output.

Some commands like 'info', 'set', and 'show' can accept an
additional subcommand to give help just about that particular
subcommand. For example 'help info line' give help about the
'info line' command.

See also 'examine' an 'whatis'.
        """

        # It does not make much sense to repeat the last help
        # command. Also, given that 'help' uses PAGER, the you may
        # enter an extra CR which would rerun the (long) help command.
        self.lastcmd='' 

        if arg:
            first_arg = arg.split()[0]
            try:
                func = getattr(self, 'help_' + first_arg)
                func(arg.split()[1:])
            except AttributeError:
                try:
                    doc=getattr(self, 'do_' + first_arg).__doc__
                    self.msg("%s\n" % str(doc))
                    return
                except AttributeError:
                    # If we have an object run site helper on that
                    try:
                        if not self.curframe:
                            # ?? Should we have set up a dummy globals
                            # to have persistence?
                            value = eval(arg, None, None)
                        else:
                            value = eval(arg, self.curframe.f_globals,
                                         self.curframe.f_locals)
                        from site import _Helper
                        h=_Helper()
                        h.__call__(value)
                    except:
                       self.msg("%s\n" % str(self.nohelp % (first_arg,)))
                       return
                return
        else:
            names = self.get_names()
            cmds_doc = []
            cmds_undoc = []
            help_dict = {}
            for name in names:
                if name[:5] == 'help_':
                    help_dict[name[5:]]=1
            names.sort()
            # There can be duplicates if routines overridden
            prevname = ''
            for name in names:
                if name[:3] == 'do_':
                    if name == prevname:
                        continue
                    prevname = name
                    cmd=name[3:]
                    if cmd in help_dict:
                        cmds_doc.append(cmd)
                        del help_dict[cmd]
                    elif getattr(self, name).__doc__:
                        cmds_doc.append(cmd)
                    else:
                        cmds_undoc.append(cmd)
            self.msg("%s\n" % str(self.doc_leader))
            self.print_topics(self.doc_header,   cmds_doc,   15,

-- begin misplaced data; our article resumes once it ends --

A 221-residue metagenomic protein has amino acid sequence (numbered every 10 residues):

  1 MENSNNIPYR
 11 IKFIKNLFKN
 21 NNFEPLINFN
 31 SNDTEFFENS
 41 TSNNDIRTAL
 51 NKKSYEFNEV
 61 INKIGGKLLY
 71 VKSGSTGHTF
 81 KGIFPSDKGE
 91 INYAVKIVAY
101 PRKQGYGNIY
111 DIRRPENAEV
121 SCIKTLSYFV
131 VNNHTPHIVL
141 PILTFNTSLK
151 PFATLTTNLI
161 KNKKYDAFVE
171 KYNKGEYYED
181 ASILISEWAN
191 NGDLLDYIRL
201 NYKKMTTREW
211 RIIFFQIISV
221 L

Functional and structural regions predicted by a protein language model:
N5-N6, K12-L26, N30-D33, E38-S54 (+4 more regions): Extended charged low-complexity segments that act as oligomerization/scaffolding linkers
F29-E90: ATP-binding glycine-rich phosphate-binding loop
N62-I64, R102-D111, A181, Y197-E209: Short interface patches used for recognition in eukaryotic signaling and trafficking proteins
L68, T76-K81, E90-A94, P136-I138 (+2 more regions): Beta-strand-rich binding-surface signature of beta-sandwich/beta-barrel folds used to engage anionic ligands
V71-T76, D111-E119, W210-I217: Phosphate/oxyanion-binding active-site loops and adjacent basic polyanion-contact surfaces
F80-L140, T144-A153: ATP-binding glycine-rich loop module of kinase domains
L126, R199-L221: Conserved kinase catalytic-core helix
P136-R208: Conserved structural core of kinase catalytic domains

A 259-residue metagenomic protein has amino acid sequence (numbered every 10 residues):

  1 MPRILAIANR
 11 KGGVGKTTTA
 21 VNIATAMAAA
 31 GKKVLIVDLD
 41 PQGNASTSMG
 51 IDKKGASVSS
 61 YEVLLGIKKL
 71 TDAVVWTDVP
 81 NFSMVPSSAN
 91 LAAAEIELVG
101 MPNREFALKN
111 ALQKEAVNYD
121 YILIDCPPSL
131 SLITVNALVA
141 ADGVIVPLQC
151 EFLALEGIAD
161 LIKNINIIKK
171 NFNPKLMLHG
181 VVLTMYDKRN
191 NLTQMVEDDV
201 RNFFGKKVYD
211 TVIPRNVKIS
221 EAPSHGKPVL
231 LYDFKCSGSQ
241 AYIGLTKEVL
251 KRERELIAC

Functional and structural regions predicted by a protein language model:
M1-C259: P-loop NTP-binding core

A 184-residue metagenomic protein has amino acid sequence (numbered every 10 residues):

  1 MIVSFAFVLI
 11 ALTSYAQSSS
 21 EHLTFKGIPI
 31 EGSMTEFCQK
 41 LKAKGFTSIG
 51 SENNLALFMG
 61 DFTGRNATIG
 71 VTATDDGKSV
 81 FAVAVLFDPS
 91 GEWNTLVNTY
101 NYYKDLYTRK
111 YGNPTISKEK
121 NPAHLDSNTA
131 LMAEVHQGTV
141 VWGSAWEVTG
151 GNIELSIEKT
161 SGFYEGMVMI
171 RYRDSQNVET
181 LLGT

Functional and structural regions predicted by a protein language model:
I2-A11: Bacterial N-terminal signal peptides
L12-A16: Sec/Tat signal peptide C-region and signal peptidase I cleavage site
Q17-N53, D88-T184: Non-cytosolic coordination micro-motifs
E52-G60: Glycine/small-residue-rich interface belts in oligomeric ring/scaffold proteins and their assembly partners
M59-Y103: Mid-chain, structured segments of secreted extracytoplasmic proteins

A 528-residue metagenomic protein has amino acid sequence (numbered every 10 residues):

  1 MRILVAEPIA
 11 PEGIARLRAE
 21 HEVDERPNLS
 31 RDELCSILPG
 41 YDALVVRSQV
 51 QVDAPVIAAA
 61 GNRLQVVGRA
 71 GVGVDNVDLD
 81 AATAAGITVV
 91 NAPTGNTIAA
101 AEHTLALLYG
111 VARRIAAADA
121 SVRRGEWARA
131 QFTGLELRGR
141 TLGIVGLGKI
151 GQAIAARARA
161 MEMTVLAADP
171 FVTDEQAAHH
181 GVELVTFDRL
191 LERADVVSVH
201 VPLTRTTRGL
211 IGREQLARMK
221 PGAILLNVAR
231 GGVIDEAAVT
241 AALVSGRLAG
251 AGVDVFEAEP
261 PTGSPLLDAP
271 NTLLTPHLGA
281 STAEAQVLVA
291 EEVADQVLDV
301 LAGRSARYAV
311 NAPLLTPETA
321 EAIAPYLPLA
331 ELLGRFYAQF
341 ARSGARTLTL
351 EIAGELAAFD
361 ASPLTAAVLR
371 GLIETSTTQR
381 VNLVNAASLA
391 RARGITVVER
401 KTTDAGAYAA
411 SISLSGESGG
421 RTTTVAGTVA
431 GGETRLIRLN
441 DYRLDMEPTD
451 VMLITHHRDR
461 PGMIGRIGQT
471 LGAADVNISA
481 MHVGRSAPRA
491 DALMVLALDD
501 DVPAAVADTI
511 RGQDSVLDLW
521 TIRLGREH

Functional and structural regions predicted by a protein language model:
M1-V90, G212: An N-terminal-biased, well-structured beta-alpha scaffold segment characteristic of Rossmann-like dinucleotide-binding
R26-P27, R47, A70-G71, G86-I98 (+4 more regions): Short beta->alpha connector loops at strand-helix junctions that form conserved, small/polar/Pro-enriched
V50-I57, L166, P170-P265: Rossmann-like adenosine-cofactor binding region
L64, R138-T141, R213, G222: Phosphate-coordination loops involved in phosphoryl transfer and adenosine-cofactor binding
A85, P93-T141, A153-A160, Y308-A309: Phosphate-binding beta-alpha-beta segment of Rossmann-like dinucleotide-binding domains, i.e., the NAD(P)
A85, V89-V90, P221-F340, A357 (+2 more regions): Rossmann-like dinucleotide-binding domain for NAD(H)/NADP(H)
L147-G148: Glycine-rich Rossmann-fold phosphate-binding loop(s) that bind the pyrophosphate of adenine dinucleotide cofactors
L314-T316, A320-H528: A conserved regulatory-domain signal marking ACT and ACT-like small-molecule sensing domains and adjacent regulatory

self.width)
            self.print_topics(self.misc_header,  help_dict.keys(),15,
                              self.width)
            self.print_topics(self.undoc_header, cmds_undoc, 15,
                              self.width)

    do_h = do_help

    # Can be executed earlier than 'setup' if desired
    def execRcLines(self, verbose=False):

        """Some commands were batched in self.rcLines.  Run as many of
        them as we can now.
        
        To be compatible with onecmd will return 1 if we are to
        continue execution and None if not -- continue debugger
        commmand loop reading.  The remaining lines will still be in
        self.rcLines."""

        if self.rcLines:
            # Make local copy because of recursion
            rcLines = self.rcLines
            # executed only once
            for line in rcLines:
                self.rcLines = self.rcLines[1:]
                line = line[:-1]
                if verbose: self.msg('+' + line)
                if len(line) > 0:
                    # Some commands like step, continue,
                    # return return 1 to indicate execution
                    # should be continued. The return code
                    # value is kind of sucky but at present
                    # it's too much work to fix all of the
                    # places needed. So live with it.
                    if self.onecmd(line) == 1: return 1

    def get_an_int(self, arg, errmsg=None, min_value=None, max_value=None):
        """Another get_int() routine, this one simpler and less stylized
        than get_int(). We eval arg return it as an integer value or
        None if there was an error in parsing this.
        """
        ret_value = None
        if arg:
            try:
                # eval() is used so we will allow arithmetic expressions,
                # variables etc.
                ret_value = int(eval(arg)) 
            except (SyntaxError, NameError, ValueError):
                if errmsg:
                    self.errmsg(errmsg)
                else:
                    self.errmsg('Expecting an integer, got: %s.' % str(arg))
                return None

        if min_value and ret_value < min_value:
            self.errmsg('Expecting integer value to be at least %d, got: %d.' %
                        (min_value, ret_value))
            return None
        elif max_value and ret_value > max_value:
            self.errmsg('Expecting integer value to be at most %d, got: %d.' %
                        (max_value, ret_value))
            return None
        return ret_value

    def get_int(self, arg, default=1, cmdname=None):
        """If arg is an int, use that otherwise take default."""
        if arg:
            try:
                # eval() is used so we will allow arithmetic expressions,
                # variables etc.
                default = int(eval(arg)) 
            except (SyntaxError, NameError, ValueError):
                if cmdname:
                    self.errmsg('%s command: Expecting an integer, got: %s.' %
                                (cmdname, str(arg)))
                else:
                    self.errmsg('Expecting an integer, got: %s.' % str(arg))
                raise ValueError
        return default

    def get_onoff(self, arg, default=None, print_error=True):